Fellow's Talk

Presentation by Maria Matilde Benzoni

MacMillan Reading Room, 

John Carter Brown Library

94 George Street

Providence, RI 02906

This event is free and open to the public. 

engraved map of the northeastern part of North America

Please join us for a presentation by JCB Fellow Maria Matilde Benzoni (Università degli Studi di Milano, Jane L. Keddy Memorial Fellow). 

"Italian Authors and Texts on the New World in Antonello Gerbi’s Works
The Rediscovery of an Americanistic Tradition"

At the end of 1960, a conference on the "Early History of the Americas" was held at the John Carter Brown Library. The initiative aimed to foster both a reconsideration of the Library Collection as an expression of Western civilization between the late 15th century-early 19th century as a whole, and the extension of the research perspectives in order to attract scholars of disciplines other than history to the Library. 

The results of the initiative were published in 1961. For a reader, sixty years later, the report is extremely interesting. As in a manifesto, it sketches the guidelines of an ambitious, intellectual project with a hemispheric perspective, free of any teleological tendency “à la Bolton”, and with an intrinsically cross-cultural profile.  As is well known, in the development of such a project, over the following decades, the JCB would become a strategic research center.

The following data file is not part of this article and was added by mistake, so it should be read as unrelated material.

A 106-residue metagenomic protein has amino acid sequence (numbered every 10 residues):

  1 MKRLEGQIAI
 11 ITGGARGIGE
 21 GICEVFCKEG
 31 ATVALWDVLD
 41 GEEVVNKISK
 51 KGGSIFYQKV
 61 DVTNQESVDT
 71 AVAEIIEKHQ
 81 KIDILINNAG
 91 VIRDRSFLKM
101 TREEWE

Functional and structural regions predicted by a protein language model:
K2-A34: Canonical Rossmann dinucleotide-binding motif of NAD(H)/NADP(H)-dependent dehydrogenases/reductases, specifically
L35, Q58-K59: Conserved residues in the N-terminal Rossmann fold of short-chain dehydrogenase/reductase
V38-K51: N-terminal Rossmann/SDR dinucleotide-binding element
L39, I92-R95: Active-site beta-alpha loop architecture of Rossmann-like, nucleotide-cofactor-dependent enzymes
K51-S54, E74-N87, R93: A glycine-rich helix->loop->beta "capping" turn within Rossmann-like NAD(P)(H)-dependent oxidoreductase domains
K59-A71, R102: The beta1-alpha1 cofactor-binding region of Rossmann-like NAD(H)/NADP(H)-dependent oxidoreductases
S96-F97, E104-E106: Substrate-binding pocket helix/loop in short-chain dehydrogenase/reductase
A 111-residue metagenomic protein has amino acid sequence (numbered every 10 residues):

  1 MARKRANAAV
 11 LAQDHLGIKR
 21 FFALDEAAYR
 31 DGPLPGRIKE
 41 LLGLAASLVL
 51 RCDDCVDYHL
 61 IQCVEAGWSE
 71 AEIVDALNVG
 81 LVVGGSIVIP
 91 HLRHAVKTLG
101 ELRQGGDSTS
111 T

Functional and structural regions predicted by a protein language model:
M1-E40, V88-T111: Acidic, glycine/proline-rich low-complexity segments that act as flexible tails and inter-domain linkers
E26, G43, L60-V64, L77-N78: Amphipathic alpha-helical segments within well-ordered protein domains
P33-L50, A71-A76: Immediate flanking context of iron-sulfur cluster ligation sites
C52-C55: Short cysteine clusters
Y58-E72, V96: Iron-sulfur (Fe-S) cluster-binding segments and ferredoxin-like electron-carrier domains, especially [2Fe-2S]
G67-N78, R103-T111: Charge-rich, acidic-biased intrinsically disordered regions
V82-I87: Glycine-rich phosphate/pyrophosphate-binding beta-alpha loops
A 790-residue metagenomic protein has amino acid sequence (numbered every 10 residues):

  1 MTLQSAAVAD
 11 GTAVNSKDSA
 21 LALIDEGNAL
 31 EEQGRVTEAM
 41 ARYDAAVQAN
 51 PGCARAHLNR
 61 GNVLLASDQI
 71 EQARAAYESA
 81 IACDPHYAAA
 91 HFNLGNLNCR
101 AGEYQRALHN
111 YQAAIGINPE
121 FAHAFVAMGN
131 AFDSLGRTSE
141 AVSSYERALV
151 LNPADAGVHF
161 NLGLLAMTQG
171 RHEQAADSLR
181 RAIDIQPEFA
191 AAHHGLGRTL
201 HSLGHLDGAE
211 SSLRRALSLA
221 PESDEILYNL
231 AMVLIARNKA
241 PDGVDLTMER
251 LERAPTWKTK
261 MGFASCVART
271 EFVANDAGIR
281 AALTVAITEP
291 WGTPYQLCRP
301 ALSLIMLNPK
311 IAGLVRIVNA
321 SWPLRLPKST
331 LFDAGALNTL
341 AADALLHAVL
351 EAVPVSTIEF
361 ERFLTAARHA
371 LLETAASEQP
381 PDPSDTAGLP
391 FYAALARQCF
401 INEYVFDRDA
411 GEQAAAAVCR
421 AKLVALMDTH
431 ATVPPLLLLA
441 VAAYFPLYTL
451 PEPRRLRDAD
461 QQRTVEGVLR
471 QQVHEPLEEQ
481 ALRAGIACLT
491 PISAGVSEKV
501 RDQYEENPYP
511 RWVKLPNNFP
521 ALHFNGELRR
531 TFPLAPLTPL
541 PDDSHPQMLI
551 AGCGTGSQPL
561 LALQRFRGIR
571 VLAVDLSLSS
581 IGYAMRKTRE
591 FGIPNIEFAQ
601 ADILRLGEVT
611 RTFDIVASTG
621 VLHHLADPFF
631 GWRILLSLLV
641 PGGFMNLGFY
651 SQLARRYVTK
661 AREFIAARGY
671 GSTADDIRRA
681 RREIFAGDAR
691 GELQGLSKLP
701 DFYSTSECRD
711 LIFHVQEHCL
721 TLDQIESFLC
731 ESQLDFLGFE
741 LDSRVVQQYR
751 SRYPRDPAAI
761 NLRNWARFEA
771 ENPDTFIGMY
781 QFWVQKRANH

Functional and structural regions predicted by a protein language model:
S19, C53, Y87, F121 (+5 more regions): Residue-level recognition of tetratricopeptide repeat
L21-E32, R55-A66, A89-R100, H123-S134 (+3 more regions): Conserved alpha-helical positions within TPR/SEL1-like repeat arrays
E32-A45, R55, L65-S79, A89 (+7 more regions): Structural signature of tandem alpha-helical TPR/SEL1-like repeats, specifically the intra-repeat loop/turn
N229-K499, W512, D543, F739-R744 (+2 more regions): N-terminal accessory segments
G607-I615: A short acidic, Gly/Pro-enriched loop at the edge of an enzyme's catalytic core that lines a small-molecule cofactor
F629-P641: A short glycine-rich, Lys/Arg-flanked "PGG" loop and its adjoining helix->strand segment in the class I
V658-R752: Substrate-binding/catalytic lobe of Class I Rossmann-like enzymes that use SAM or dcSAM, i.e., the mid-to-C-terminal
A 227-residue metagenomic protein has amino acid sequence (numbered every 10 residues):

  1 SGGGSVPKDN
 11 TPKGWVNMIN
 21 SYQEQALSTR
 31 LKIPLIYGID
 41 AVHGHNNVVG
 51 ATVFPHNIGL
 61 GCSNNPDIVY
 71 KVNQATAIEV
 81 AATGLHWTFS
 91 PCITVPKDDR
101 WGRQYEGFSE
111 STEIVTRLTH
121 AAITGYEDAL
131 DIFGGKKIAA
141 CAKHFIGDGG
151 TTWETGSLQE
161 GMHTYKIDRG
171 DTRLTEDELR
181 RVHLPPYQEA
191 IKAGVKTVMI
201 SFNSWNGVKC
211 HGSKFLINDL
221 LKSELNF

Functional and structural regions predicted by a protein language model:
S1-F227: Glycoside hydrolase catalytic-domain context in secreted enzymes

The JCB conference report welcomed the Spanish translation (FCE, Mexico, 1960) of La disputa del Nuovo Mondo (Ricciardi, Milan-Naples, 1955) by Antonello Gerbi (1904-1976), an extensive reconstruction of Transatlantic debates, and New World controversies over the centuries.

In my talk I will briefly introduce Gerbi’s personal discovery of the Americas during his Peruvian exile (1938-1948), against the backdrop of fascist racial laws and the Second World War, and his classic studies (translated into English as The Dispute of the New World. The History of a Polemic 1750-1900, 1973 and The Nature in the New World from Christopher Columbus to  Gonzalo Fernández de Oviedo, 1985). More particularly, I will focus on the specific emphasis given by Gerbi to Italian authors and texts, from Dante to Peter Martyr, from Giovio to Bruno, from Vico to the expelled Spanish American Jesuits, from Carli to Cattaneo…, within his thorough examination of a vast body of printed works on the New World -- a corpus written and published in Europe and the Americas between the 16th and 19th centuries, and circulated and translated into multiple languages.